Ability grouping

Those folks who use flowery verbiage to raise questions of ‘ontology’ and ‘epistemology’ do, at least, have a kernel of a point. Education is a complex and messy process.

You only have to consider the large number of educational trials that are confounded in some way. I have written of gold-standard randomised control trials that fail to isolate the relevant factors. And this means that some questions do not have a simple answer.

When I was in primary school, the whole year group took ‘games’ at the same time. During football season we were grouped into two ability groups. The P.E. teachers never made this explicit but it was pretty obvious. I was in the lower ability group. I knew this because both teachers spent their time with the other group. My group just played a game and refereed it ourselves. It was the lads on the other half of the playing field who ended-up on the school football team.

I could be wrong but I suspect that a study of the effectiveness of this approach would have shown a positive effect for some of the boys in the upper group which was outweighed by a negative effect for those in my group. After all, nobody actually taught us how to play football. We were experiential learners.

When educators talk of the need for professional autonomy so that they can get on with the job of teaching without outside interference, I tend to think of this model. After all, my teachers obviously believed that it was fine.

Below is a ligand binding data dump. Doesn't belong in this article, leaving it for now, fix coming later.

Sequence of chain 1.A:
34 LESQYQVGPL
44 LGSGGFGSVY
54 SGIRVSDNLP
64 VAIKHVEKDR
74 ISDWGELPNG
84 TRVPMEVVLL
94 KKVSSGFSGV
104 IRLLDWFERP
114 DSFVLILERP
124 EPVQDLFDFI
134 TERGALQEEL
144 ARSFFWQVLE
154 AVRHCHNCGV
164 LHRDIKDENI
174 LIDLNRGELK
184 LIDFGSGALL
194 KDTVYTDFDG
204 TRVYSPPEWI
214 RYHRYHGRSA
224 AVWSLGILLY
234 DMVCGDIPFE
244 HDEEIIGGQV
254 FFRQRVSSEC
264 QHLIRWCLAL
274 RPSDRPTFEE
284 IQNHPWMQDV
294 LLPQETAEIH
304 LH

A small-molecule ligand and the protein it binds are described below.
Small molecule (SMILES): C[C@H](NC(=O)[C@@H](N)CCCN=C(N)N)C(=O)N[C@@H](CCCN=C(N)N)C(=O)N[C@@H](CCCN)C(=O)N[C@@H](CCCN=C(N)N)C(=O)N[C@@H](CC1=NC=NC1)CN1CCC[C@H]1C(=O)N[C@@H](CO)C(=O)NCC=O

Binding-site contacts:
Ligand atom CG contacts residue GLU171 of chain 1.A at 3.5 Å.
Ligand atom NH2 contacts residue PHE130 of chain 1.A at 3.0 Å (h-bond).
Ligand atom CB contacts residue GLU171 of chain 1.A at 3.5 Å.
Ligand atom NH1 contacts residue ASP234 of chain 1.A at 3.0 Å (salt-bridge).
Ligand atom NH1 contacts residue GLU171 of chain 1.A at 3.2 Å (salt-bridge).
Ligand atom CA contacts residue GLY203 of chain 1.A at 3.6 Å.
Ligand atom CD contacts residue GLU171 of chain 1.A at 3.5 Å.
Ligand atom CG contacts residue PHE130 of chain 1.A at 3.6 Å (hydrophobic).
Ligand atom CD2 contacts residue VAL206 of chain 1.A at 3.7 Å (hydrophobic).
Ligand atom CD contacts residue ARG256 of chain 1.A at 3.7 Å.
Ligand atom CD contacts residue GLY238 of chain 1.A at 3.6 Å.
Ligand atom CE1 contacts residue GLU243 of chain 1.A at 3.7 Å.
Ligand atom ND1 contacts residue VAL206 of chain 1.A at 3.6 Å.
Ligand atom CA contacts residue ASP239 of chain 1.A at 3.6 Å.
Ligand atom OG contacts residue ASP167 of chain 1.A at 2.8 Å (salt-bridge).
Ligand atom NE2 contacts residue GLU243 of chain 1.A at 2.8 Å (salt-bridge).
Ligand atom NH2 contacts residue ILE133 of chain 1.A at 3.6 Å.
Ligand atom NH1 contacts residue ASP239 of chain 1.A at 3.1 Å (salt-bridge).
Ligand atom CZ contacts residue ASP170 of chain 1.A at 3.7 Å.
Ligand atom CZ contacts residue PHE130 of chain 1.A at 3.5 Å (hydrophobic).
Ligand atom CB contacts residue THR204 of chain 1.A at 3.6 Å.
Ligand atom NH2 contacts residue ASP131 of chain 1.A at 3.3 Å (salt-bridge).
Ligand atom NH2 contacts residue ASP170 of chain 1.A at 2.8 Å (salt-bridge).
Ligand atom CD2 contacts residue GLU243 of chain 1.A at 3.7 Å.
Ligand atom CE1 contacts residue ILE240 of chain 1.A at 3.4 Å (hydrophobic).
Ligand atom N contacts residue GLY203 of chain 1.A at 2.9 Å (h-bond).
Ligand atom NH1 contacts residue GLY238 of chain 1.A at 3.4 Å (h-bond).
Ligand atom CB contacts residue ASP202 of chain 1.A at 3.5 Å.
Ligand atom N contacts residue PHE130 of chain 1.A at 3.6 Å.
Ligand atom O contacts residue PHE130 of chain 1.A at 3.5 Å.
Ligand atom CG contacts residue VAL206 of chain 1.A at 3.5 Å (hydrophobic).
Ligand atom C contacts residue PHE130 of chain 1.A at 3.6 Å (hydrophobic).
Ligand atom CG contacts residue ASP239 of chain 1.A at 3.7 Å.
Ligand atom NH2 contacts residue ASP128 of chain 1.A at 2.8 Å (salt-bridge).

Compare the ability grouping of my football lessons with the sort that’s used in Engelmann’s Direct Instruction. In this case, children are given placement tests to determine their starting level and group. A great deal of planning goes in to structuring the instruction to meet this level – Engelmann has written a famously dense book about how this is done. I don’t know, but I suspect that different group levels are generally assigned to similarly experienced and committed teachers.

The point is that ability grouping is not a single thing with a single effect. And this is why a meta-analysis of the effects of ability grouping is not likely to tell us a great deal.

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